Sept. 19, 2007 — -- African-Americans Tuesday criticized New York Knicks coach Isiah Thomas for saying it was less offensive for black men than for white men to call black women "bitches."
"A white man calling a black woman 'bitch,' that is wrong with me. I'm not accepting that. That's a problem for me," Thomas said in a videotaped deposition shown during a trial brought against the team by a former marketing executive who claims she was harassed by Thomas and wrongfully terminated.
But when asked if it was wrong for a black man to call black women bitches, Thomas said "not as much" and "I'm sorry to say, I do make a distinction."
Thomas' comments come amid increased scrutiny of public figures' use of racial and sexual epithets, particularly those aimed at black women.
Don Imus was fired as host of his CBS radio show in April when he referred to the members of the Rutgers women's basketball team as "nappy headed hos."
That comment prompted the new resurgence of an old debate over who, if anyone, could use derogatory epithets, and when, if ever, it was acceptable to use them.
"The National Action Network and I are unequivocally against a person of any race, color or creed calling a person a 'nigga' 'bitch' or 'ho,' and further, that no person regardless of his or her race, has the right to make misogynistic or sexist remarks against another person," the Rev. Al Sharpton told ABC NEWS.com in an e-mail.
The taped deposition was played by lawyers for Anucha Brown Sanders, a former vice president of marketing for the Knicks, who accuses Thomas of calling her "bitch," "f***ing bitch" and "ho." Sanders claimed she was fired when she complained about Thomas' comments and sexual advances. She is seeking $10 million and wants her job back.
There's no understanding in the black community that this kind of language is acceptable, said Anita L. Allen, a professor of law and philosophy at the University of Pennsylvania. "I think he's off the wall," she said of Thomas.
"I don't know how or where this idea comes from that it might be OK for an African-American man to refer to a black women as a bitch," said Allen.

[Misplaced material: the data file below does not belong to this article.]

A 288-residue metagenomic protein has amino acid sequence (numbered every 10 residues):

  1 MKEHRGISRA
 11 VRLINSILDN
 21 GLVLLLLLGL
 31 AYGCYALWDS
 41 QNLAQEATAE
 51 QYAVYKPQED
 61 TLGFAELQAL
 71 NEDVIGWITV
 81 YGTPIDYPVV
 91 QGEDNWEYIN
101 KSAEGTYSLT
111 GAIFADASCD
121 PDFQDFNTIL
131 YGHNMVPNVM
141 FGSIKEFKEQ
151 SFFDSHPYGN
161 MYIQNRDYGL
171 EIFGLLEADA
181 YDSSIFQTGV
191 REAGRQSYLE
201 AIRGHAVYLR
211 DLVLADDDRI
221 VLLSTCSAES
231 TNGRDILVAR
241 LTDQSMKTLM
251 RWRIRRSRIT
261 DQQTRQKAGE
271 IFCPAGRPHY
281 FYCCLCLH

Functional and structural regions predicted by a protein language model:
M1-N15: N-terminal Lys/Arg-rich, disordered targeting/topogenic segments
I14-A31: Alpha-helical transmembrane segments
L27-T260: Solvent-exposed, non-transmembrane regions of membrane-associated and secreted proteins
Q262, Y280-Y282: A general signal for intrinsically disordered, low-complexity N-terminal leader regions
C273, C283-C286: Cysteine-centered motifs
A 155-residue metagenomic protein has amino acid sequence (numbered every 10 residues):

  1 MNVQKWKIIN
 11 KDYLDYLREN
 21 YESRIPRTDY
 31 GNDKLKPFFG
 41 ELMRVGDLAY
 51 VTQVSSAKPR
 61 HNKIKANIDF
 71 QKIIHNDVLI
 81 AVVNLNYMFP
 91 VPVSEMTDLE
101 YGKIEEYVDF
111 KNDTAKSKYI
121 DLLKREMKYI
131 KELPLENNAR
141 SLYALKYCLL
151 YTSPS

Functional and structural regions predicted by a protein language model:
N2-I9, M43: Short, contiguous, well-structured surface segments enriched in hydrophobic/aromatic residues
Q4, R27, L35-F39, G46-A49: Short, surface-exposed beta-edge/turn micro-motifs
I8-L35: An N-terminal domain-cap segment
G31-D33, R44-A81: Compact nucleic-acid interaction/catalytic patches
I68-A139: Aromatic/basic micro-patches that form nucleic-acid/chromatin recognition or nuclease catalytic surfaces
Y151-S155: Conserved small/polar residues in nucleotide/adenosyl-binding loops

Allen said just because some women have appropriated the word "bitch" as a term of endearment and solidarity with one another, and just because the term is freely used in music and films, doesn't make its usage acceptable.
"Only in the last decade has it become OK for women to call each other bitches, but there is no historical context that makes it acceptable for me. … It's offensive and there are no exceptions. … Just because something is said in a song on the radio or in a film doesn't mean it's part of African-American culture. When I watch 'The Sopranos' and I see people killing each other, I don't just assume killing people is an acceptable part of Italian-American culture," she said.
Danyel Smith, editor-in-chief of Vibe magazine echoed that sentiment: "In art and music we accept that kind of language because we consider it art, but in real life it's wrong"
African Americans who spoke with ABC said that the prevalence of misogynistic language in black music and film might help explain Thomas's words.
"There is plenty of misogyny in music and television and movies, and that might lead him to think this is ok," said Marcela Howell, a spokesperson for Advocates forYouth, a women's rights group.
Marie Tolliver, president of the National Association of Colored Women's Clubs, agreed that black Americans found the word "bitch" offensive, comparable to the use of the n-word.
"There is not a double standard in the African-American community when it comes to this sort of language," Tolliver said. "Whoever calls black women bitches, white or black, is wrong."
In the taped deposition, Thomas denied cursing at Sanders.
"I have never cursed at Ms. Sanders. Now, have I ever sworn or used curse words around her? I probably have."
Thomas also denied making sexual advances toward her.
"I'm not attracted to her, no," said Thomas.